Heart Rhythm and Stroke Prevention.

Our mission is to detect silent atrial fibrillation in the population and treat it, to prevent as many strokes as possible.

Atrial fibrillation or AF is the most common abnormal heart rhythm – it has been estimated that if a person reaches the age of 40, there is a 1 in 4 lifetime risk of developing AF. AF disturbs the flow of blood inside the heart, leading to formation of clots, which break off and usually travel to the brain, blocking brain arteries and causing severe strokes. AF is responsible for 1/3 of all strokes, which are largely preventable by anticoagulant medications, which stop the clots from forming inside the heart in AF. Unfortunately, AF is frequently silent, especially in older people who are at greater risk of stroke, and the first sign of AF is a severe stroke. 

The Heart Rhythm and Stroke Prevention Group’s main activities are to work out how best to screen for AF at scale, to prevent as many strokes as possible. We started off doing this in pharmacies, showing we could detect silent and unrecognised AF in 15 out of 1,000 people screened. We used a novel technology – a miniature ECG machine which sticks to the back of a smartphone. Initially, this needed to be checked by a cardiologist, but now the diagnosis can be made in 30 seconds. We also did some pilot studies in general practice showing that the practice nurses were ideally placed to screen older patients coming to see the doctor.

What impact will this research have?

If screening for AF could be implemented widely in those aged 65 or older, and this could be coupled with greater prescription of anticoagulant therapy as advised in guidelines, then many strokes could be avoided, not only in Australia but globally

Current projects 

  • Study in general practice using smartphone ECG and an electronic decision support tool (current)
  • Study of recurrence of postoperative AF after non-cardiac surgery in Concord Hospital, and now in Royal Perth Hospital and Gosford Hospital (POAF, current)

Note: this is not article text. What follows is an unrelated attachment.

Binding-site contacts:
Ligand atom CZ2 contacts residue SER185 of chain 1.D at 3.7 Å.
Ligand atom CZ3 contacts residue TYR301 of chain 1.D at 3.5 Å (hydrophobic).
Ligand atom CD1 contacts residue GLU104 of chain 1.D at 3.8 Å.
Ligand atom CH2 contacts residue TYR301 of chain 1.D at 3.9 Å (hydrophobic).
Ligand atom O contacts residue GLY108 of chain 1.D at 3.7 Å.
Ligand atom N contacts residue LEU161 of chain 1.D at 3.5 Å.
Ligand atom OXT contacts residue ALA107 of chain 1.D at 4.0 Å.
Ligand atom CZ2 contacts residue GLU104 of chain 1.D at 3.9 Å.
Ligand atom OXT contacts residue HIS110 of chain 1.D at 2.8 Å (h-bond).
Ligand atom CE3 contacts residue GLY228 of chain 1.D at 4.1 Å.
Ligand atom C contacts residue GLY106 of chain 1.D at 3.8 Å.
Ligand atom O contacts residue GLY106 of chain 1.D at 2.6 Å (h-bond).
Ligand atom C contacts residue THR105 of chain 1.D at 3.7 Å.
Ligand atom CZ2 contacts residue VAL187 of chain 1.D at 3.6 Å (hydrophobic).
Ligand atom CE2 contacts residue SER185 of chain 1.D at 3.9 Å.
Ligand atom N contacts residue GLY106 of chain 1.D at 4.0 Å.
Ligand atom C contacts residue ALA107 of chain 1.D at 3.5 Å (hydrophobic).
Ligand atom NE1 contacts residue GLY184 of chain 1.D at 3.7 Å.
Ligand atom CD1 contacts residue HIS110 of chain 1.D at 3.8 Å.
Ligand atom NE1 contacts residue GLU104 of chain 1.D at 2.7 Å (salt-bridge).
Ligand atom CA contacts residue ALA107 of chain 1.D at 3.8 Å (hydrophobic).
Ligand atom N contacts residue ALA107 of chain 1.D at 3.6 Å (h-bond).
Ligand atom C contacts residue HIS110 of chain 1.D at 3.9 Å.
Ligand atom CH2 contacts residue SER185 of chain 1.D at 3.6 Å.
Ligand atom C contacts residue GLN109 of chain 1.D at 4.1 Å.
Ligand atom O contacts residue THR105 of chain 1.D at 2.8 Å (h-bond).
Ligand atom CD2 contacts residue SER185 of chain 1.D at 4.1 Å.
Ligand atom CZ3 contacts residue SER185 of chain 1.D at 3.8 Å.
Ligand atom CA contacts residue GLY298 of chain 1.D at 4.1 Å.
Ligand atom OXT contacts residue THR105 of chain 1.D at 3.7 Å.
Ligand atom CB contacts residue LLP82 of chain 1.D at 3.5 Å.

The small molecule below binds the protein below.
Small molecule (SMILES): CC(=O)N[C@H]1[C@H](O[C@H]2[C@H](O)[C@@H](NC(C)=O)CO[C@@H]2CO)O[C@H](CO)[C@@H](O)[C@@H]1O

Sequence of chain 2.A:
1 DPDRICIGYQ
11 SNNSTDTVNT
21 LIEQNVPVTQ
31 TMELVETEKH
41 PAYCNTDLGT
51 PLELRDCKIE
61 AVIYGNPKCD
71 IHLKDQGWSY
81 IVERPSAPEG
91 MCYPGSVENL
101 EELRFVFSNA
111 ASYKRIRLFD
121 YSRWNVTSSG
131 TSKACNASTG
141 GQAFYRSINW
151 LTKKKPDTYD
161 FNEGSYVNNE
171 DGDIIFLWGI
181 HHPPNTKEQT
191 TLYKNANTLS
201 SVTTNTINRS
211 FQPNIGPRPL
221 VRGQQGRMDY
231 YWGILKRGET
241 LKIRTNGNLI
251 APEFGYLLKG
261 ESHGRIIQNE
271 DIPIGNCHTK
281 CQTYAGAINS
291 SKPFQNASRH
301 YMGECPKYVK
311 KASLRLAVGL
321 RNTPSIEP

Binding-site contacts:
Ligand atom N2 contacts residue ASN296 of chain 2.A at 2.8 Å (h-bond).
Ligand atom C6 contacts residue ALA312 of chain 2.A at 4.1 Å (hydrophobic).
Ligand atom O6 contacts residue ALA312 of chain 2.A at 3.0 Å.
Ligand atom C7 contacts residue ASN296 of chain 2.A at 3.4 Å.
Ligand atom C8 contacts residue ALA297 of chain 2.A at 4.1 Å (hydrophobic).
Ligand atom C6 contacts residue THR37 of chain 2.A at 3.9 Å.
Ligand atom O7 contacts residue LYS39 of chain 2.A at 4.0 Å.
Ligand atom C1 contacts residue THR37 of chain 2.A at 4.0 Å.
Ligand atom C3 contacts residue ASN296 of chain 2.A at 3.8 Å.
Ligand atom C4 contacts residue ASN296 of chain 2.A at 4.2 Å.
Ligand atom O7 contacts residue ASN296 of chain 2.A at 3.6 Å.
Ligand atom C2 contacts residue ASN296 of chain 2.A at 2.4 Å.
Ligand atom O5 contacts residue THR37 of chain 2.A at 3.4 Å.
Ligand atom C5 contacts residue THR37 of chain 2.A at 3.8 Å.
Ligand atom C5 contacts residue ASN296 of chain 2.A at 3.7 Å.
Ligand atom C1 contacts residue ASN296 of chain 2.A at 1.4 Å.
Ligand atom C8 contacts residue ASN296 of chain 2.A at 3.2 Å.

• Collaboration with the Poche Centre to screen for AF in Aboriginal Australians in remote and rural NSW, extending to NT and WA (current)
  • Collaboration with researchers in Royal Melbourne Hospital to detect AF post stroke in Australia, Hong Kong and China (SPOT-AF, current)
  • Collaboration with researchers at the Chinese University of Hong Kong to screen for AF in cardiac clinics, general practice and the community (over 15,000 people screened) (current)
  • Collaboration with researchers in Shanghai to screen for AF in community centres (AF-CATCH, current)
  • Collaboration with pharmacists in London to screen for AF in pharmacies and test pathways for referral for treatment (to commence Q4 2017)
  • Collaboration with Hamburg and Gutenberg Heart studies (Germany) on screening for AF (current)
  • Collaboration with researchers in Frankfurt Germany about epidemiology of AF (current)
Research group led by:
Research covers areas of:
What’s new in the lab?

Fat: The good, the bad and the tasty

Due to the popular low-fat diets of the 80s and 90s, combined with the even more popular high-fat diets of the 2000s, many people are confused by this hotly debated nutrient: fat. We clear up the confusion.

Current team update

Group Leader Professor Ben Freedman has been acknowledged at the Heart Rhythm Congress in the UK with an Award for Outstanding Individual who has contributed to Arrhythmia Services 2016.

Nov 30, 2016